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Dominic Grieve

Position: Attorney General 2010-

Last Updated: Friday, March 25th, 2011

The name of Dominic Grieve has been in the media rather more than usual these last couple of weeks. As David Cameron’s Attorney General, he was responsible for formally dispensing the legal advice which stated that there was a “clear and unequivocal” legal basis for the military action against Libya.

In opposition, the mild-mannered barrister had briefly held one of the highest ranking jobs in the shadow cabinet, although he now spends most of his time away from the limelight as the Government’s senior law officer.

Born in 1956, politics has been a part of his life since he was in short trousers: his father, Sir Percy Grieve, was elected MP for Solihull in 1964 when Grieve Jr was just 8 years old, but he confesses to having been a keen deliverer of campaign literature then and throughout his father’s political career (he left the Commons in 1983).

Educated at Westminster, he went on to read Modern History at Oxford (where he was President of the University Conservative Association) and after his legal studies was called to the Bar in 1980.

His political activities continued whilst he pursued a legal career, serving as a councillor in Hammersmith and Fulham between 1982 and 1986 (where he was chairman of the housing committee); contesting Norwood at the 1987 general election; serving as vice chairman of Fulham Conservative Association between 1988 and 1991; and chairing the Research Committee of the Society of Conservative Lawyers between 1992 and 1995.

His arrival in Parliament at the 1997 general election as MP for Beaconsfield could not have been foretold even a month before polling day, despite it being an ultra-safe Tory seat: Grieve was in fact the last Conservative candidate to be selected after sitting Beaconsfield MP Tim Smith’s eve-of-election decision to quit over his financial dealings involving Mohamed Fayed.

It was clear from the off that he was a thoughtful and far-from-reactionary Tory: in his maiden speech he spoke in favour of incorporating the European Convention on Human Rights into British law. More than a decade later, once ensconced on the frontbench and having to promote a British Bill of Rights to replace the Human Rights Act, he continued to insist the problem was the interpretation of the HRA rather than the ECHR itself – see here: .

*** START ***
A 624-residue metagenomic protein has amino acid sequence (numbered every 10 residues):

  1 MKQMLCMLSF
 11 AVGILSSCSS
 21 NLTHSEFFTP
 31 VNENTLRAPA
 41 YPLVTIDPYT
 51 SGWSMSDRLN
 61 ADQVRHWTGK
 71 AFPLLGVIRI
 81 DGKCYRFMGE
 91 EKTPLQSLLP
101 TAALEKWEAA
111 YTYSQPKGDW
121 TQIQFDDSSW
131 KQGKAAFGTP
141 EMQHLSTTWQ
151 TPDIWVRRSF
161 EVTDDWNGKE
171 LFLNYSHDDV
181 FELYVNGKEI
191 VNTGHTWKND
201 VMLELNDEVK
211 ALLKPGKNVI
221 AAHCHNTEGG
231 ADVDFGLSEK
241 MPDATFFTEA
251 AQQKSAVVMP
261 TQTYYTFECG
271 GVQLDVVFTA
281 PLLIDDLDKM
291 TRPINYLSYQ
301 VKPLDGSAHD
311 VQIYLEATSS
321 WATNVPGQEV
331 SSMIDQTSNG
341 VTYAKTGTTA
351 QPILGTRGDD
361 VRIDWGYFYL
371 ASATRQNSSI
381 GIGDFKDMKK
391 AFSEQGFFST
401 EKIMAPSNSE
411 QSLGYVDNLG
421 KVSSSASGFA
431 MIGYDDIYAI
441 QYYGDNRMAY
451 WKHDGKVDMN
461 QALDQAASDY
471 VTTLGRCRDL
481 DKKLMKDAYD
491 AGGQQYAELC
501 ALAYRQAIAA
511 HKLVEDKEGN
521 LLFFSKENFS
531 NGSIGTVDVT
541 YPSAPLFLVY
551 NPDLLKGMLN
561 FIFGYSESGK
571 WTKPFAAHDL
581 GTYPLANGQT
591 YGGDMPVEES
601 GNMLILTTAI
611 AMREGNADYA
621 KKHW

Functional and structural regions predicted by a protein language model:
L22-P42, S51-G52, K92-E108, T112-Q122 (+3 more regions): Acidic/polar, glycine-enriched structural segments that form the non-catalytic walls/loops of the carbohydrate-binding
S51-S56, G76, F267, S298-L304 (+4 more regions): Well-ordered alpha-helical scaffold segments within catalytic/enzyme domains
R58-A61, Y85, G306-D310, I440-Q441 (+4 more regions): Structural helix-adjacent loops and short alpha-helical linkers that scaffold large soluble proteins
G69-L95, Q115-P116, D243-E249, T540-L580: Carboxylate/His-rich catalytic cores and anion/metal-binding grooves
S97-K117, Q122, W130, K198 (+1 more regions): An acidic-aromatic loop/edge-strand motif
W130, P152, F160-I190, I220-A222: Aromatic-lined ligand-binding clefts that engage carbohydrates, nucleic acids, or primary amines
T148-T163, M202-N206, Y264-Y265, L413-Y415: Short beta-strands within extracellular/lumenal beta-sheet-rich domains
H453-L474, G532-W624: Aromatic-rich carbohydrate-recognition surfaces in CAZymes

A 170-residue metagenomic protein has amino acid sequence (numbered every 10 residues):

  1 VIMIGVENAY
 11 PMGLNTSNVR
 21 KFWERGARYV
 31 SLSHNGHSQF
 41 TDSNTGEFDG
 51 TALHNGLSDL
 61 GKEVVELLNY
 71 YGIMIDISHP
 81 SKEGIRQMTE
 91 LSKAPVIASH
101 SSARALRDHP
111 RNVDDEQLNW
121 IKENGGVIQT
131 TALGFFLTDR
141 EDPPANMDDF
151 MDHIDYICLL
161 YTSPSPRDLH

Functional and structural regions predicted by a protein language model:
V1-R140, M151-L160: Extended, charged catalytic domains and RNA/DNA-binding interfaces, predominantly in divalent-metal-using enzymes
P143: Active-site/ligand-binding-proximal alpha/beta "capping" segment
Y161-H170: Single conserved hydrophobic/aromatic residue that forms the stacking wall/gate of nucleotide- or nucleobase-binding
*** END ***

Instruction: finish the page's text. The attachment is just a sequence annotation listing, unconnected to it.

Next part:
He was promoted to the frontbench by William Hague in 1999 as a spokesman on Scotland (at a time when there were no Tory MPs north of the border) and he then served Iain Duncan Smith, Michael Howard and David Cameron as a shadow criminal justice minister, also doubling up as shadow Attorney General from November 2003.

During this time he worked closely with shadow home secretary David Davis – his first choice for the leadership in both 2001 and 2005 and a fellow civil libertarian – and played a key role in stopping the Blair Government from introducing 90-day detention without trial in 2005. For his efforts, the Spectator made him their Parliamentarian of the Year.

However, he remained outside the shadow cabinet and when he was made a QC in 2008, some wondered whether he might not return to the Bar.

However, when David Davis resigned from Parliament (and by default the shadow cabinet) to fight his seat in a by-election on the issue of civil liberties in the summer of 2008, it was Grieve who got the call from Cameron to fill his boots as shadow home secretary.

But he only turned out to be a stop gap in that role: whilst a formidable Commons debater and the possessor of a fine legal brain, many felt he lacked the common touch which that role often requires. It was also widely rumoured that the then Sun editor Rebekah Wade had been so aghast at his liberal views after a dinner with him that she let it be known that the paper would struggle to endorse the Conservatives whilst he was still in that role.

So in early 2009 he was shifted to the shadow justice portfolio, which he held until the general election – after which he was, of course, appointed Attorney General in the Coalition Government.

He is also now one of those Government members who is having to wage a careful campaign on behalf of constituents opposed to the proposed route of the High Speed Rail link (although in his case only about 600 yards of track is scheduled to cut through his constituency, far less than his Buckinghamshire colleagues, Cheryl Gillan and David Lidington.

Grieve is married with two teenage sons and is bilingual in English and French, the latter being his mother’s mother tongue.

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